So, who's to blame?
"... for all have sinned and fall short of the glory of God..." Romans 3.23
Is the human propensity to make bad and harmful choices the result of moral wickedness or a design-flaw in the way God has made us? The latter possibility is generally dismissed through the argument for free-will: for humans to be genuinely free, God had to give us the opportunity to behave badly as well as to be good. So then, are we to be held responsible for our actions. Assuming we really are in control of our actions, then why not?
More difficult is the question of why we so often and naturally go wrong? For instance, you don't have to teach a child to behave badly; it comes naturally! Another habitual response, among Christians anyway, is to point backwards to The Fall, to explain the problem as humanity's seduction by the attractive side of evil, as represented by Satan and his lies, leading to our rejection of God's benevolent authority.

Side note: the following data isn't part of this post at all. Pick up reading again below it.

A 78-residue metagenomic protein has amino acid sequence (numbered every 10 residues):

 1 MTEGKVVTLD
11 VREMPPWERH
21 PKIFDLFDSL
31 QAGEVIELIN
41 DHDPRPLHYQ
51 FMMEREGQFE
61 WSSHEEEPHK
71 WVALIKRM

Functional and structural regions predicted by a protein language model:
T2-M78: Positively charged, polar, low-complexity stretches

Some contemporary thinkers regard such a view as naive, suggesting instead that, rather then looking back towards some half remembered fall from grace, we should realise that the opposite is, in fact, the case: that we are clawing our way towards moral improvement, getting better every day. Evidence is to be found in our increasing awareness of suffering and injustice, the proliferating number of charities reaching out in love and laws designed to offer protection.
The trouble is that, running stubbornly alongside this virtuous evidence are the ever greater examples of man's inhumanity to man, abuse of the environment and rejection of God. Can we really claim to be on a trajectory of moral improvement? As Easter reminds us, humanity as a whole has always been capable of both good and evil while God, in his love, has a plan to curtail the latter so that the former triumphs ultimately. In that sense life is like a river running in opposing directions. The question is: which will you take?